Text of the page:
Rochester’s Lauryn Williams, who won a silver medal in the two-person bobsled at this winter’s Sochi Olympics, and has earned medals in track and field events at past summer games, waves to the crowd as she gets a ride in the St. Patrick’s Day parade in Downtown.
Riding in the parade were an Irish Santa Claus.
Riding in the parade was an inflatable leprechaun.
Point Park University student Riley Benson of Oakland painted his face green for the occasion. With him was friend Dillon Kunkle, also of Oakland.
Spectators along Grant Street watch the St. Patrick’s Day Parade, Downtown, on Saturday
By Sean D. Hamill / Pittsburgh Post-Gazette
The weather cooperated. People came out in droves, dressed head-to-toe in green. The revelry was fun but not excessive. The performers -- and at least one Olympian -- got rousing cheers from delighted crowds.
By all accounts, it was, in short, a near perfect St. Patrick's Day Parade Saturday in Downtown, one of the nation's oldest and largest.
Even an issue that has caused controversy at other large St. Patrick's Day parades in New York City and Boston this year -- the exclusion of gay groups from those parades -- was a non-issue.
"Our policy has always been that nobody is excluded because of race, sex or sexual orientation," said parade Chairman Pat O'Brien. "This has never been an issue, and shouldn't be an issue."
For families like the Quinns of Bellevue, who arrived three hours before the 10 a.m. start time to secure their favored spot at the corner of Stanwix Street and the Boulevard of the Allies, perfect meant the steady buildup of family and friends to the spot they've come to for more than 20 years.
"This is why we do this," family matriarch Donna Quinn said as she hugged yet another family member who arrived, beer in hand.
The Pittsburgh Police Emerald Society Pipe and Drums marched by with bagpipes in full shout, as Mrs. Quinn showed off her green, "It's a Blessing to be Irish" sweatshirt that was accessorized with a green clover scarf, clover earrings, clover necklaces and clover stickers on her cheeks.
For kids like Erin Murphy, 8, of Moon, who marched and danced in the parade as part of the Bell School of Irish Dance, perfect meant hearing the cheering crowds that were four and five deep along the boulevard. "It was cool," she said.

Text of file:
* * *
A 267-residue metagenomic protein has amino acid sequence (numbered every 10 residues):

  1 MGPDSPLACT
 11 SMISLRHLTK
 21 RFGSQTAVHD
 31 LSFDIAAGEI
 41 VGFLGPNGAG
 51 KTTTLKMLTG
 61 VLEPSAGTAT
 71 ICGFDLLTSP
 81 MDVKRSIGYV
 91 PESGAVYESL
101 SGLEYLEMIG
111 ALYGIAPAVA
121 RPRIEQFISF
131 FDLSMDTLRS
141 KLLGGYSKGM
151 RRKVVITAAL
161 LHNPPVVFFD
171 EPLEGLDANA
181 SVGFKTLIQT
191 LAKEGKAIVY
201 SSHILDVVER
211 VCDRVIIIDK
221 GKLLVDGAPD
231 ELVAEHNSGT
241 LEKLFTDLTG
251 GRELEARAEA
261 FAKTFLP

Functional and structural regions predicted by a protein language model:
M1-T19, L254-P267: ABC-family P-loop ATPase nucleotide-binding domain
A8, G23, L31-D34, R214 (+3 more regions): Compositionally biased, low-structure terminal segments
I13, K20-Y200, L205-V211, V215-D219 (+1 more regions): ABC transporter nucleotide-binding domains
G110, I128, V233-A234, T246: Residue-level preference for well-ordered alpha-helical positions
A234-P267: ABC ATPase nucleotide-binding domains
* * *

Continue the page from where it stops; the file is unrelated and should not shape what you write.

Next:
But it was also perfect to be able to deal with the windy chill. "I got warm because I was dancing a lot," said the third-grader.
For John Thompson, 62, of the South Side, perfect meant finding a couple customers in the cheering throngs willing to buy his artwork -- either watercolors of pastoral scenes or self-portrait photos of him dressed as famed wrestler Hulk Hogan.
"They call me the Black Hulk Hogan," he said, dressed in kelly green sweats.
Mr. Thompson said no, of course he is not Irish, but "today I feel Irish. And it's a beautiful day."
The three-hour-long parade, which featured 190 different participants -- 23,000 people in all and perhaps 100 different horses, dogs and goats -- also featured Rochester native Lauryn Williams.
The presence of Ms. Williams, who recently became the fifth person ever to win an Olympic medal in both the Summer and Winter Olympics when she took the silver in the two-woman bobsled event in Sochi, was a highlight for many. Chants of "U-S-A! U-S-A!" followed her throughout the city.
She said she wanted to be in the parade -- her first time -- to thank the region.
"They've supported me and I think I've made the area proud," Ms. Williams said after completing the parade through Downtown.
Few found the day more perfect than Kevin Larkin, 51, who marched with the corrections officer union dressed as a leprechaun while riding a unicycle, just as he has for a decade.
"It's the greatest day in the world to be dressed as a leprechaun," the first-generation Irish-American said. "And it's just a great day to be Irish -- though every day is, really."
Sean D. Hamill: email@example.com or 412-263-2579.
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